Sunday, 11 June 2017

THE ELECTION HAS STARTED SOMETHING, BUT FOR LASTING CHANGE WE NEED TO GO DEEPER

If we're interested in long-term change, if we want a new economic and political system that values human wellbeing and respects the environment upon which it depends, then the outcome of the general election may well have been as much as we could hope for.

For the millions supporting Corbyn's Labour, that message could be hard to hear. After all, with only a handful more seats Corbyn could now be installed in Downing Street, framing a minority government programme that the other "progressive" parties would find hard to vote down.

Enticing as that sounds, however, its is likely that such an outcome would have ended in tears, and not only because coalitions thrown up by the UK's dodgy electoral system are inherently shaky. Even with a majority, Labour would still be obliged to operate within the neo-liberal economic system. That system would blunt its effectiveness, or even destroy its programme, risking disillusionment particularly among the newly-engaged young voters with whom Corbyn is so popular.

If you doubt that, think back to 1997 and the return, with a massive majority, of a Labour government that was going to rebuild the social and industrial fabric destroyed by Thatcher. Blair embraced the market in his attempt to achieve this, and in the process gave us an independent Bank of England (concerned only with monetary policy and not social consequences); eye-wateringly expensive Private Finance Initiatives, an increasingly privatised NHS and a rise in the wealth and influence of the "filthy rich".

Corbyn may not embrace the neo-liberal market system with Blair's fervour, but he still knows it's there. So his policies, with their cautious costings, are primarily focused on relieving its unfairer aspects rather than changing it at source. This is not to say that he, and particularly his ally John McDonnell, do not want to change the system. It's just that they don't (yet) have a project to do so.

The ideas are all there. Academics, think tanks and campaigning groups have been working for decades to develop new models for corporate governance, banking, money-creation, fair trade, land ownership and wealth distribution, as well as the crucial question of how wealth is measured. Progressive parties have picked up on bits and pieces of these - the Universal Basic Income featured in the Green Party manifesto and Labour have a working group looking at the idea - but no one is weaving them together into a coherent political and economic programme.

Since the crash ten years ago the existing economic system is widely acknowledged to be broken, yet conventional political wisdom says we're stuck with it. The idea that wealth is created through capital investment and asset appreciation rather than the work of people's brains, hearts and hands is so firmly ingrained that no threat to the owners of that capital - whether murky offshore funds, big corporate rentiers or merely home-owners basking in the glow of rising house prices - can safely be contemplated.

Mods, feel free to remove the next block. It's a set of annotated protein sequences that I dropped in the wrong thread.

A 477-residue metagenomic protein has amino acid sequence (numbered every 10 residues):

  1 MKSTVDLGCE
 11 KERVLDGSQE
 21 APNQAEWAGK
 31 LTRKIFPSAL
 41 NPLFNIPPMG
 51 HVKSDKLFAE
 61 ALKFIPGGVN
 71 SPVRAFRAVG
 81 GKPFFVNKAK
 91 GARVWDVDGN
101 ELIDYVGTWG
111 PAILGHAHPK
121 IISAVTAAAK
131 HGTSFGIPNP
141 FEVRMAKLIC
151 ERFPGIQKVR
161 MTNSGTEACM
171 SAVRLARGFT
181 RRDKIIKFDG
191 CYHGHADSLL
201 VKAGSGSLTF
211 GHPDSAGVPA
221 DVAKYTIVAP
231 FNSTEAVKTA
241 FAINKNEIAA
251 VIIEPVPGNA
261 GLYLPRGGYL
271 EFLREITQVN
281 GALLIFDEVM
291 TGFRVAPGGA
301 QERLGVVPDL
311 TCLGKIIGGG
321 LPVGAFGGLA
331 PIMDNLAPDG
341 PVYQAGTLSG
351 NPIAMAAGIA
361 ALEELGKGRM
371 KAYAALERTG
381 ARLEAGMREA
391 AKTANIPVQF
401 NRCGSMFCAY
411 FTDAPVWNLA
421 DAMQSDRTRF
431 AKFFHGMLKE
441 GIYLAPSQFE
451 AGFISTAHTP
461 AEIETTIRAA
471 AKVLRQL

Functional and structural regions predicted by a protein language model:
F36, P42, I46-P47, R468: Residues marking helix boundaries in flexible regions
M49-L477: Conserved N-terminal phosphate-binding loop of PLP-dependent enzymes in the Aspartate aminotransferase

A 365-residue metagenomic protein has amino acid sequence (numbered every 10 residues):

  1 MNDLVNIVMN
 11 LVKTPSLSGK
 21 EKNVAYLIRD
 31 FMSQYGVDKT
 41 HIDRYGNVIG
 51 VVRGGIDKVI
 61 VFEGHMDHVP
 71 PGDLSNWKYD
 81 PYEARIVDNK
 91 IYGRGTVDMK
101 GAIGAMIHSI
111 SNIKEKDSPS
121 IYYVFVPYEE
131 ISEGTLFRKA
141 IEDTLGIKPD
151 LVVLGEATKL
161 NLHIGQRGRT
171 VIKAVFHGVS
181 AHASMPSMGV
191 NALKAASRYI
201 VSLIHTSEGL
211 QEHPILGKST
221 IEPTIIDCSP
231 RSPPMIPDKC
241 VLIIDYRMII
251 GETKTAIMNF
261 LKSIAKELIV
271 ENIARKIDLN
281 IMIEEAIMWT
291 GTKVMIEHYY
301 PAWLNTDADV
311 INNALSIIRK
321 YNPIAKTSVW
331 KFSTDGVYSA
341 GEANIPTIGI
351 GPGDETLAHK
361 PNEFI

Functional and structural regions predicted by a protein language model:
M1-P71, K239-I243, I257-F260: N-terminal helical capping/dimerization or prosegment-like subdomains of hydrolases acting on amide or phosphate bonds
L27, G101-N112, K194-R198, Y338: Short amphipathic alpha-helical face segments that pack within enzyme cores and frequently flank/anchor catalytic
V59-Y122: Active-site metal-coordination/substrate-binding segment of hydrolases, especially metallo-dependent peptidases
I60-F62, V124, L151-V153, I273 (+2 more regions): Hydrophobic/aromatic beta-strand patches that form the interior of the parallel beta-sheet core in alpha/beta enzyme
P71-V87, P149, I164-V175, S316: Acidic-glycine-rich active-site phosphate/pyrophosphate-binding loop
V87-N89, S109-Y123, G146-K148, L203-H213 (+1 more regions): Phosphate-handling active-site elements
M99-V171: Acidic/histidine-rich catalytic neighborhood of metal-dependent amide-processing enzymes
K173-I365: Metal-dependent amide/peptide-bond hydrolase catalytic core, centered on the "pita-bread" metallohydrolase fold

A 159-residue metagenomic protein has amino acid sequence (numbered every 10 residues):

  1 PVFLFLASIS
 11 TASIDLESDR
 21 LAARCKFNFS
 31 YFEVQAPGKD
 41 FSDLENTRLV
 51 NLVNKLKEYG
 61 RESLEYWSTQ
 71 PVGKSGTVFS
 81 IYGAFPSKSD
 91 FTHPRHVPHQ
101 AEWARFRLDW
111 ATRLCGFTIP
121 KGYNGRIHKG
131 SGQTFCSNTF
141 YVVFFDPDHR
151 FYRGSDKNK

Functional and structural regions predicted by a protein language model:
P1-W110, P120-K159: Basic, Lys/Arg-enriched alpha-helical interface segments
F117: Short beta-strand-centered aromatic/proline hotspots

If we want things to change, therefore, the primary and essential task is to shift that conventional political wisdom, and not just in parties or among activists or in the progressive "echo-chamber" but in the collective mindset of ordinary people who rarely think about such things. This means framing new, collaborative economic and political ideas not in working papers and policy documents but in the instinctual, emotional, personal and familial terms in which most people do their politics.

Looked at rationally, high house prices are not good for our collective or individual wealth or wellbeing, but how do you convince a homeowner of that? A Basic Income will free people up to create real wealth for themselves, their families and communities, but won't people think they're just sponging off the state? Fair trade, social enterprise and community banking will tackle poverty and social exclusion while keeping wealth in local communities, but to many it may seem inefficient and unrealistic. These are feelings, not arguments, so they cannot be countered directly. Instead, new forms and pictures must be shaped, to help change the landscape from which those feelings are drawn.
 
I don't know how to do that, but I mean to spend time in the next year or so trying to find out. While the Tories are making a hash of Brexit the task of true progressives is to crack this puzzle and thus change the central premise on which the next election is fought. Only if we do that can the passion and enthusiasm that Corbyn has tapped into find its full, meaningful expression as a driver of profound, sustainable, political and economic change.

Picture credit: Sophie Brown (Own work) [CC BY-SA 4.0 (http://creativecommons.org/licenses/by-sa/4.0)], via Wikimedia Commons

Wednesday, 9 November 2016

Trump's victory, like the Brexit vote, doesn't solve anything, but it puts the system in play and we must be ready for that

Memory soon adjusts to a new reality. A few months ago I woke up (in France, as it happens) to the news of Brexit; this morning's news of the US election is of the same shocking quality. As with Brexit, we have no idea what this really means, but the sense of shock will pass, probably sooner than it should.

It's far too early to start speculating on what Trump's presidency may hold. It's worth remembering, however, that, just as the left was rapidly disappointed by Obama, so may Trump in office prove less radical than his supporters hope. The Republicans will still control Congress, but that party is now so divided that "control" may not be quite the word. And Trump is not an experienced political operator, so the administrative machine is bound to slow him down.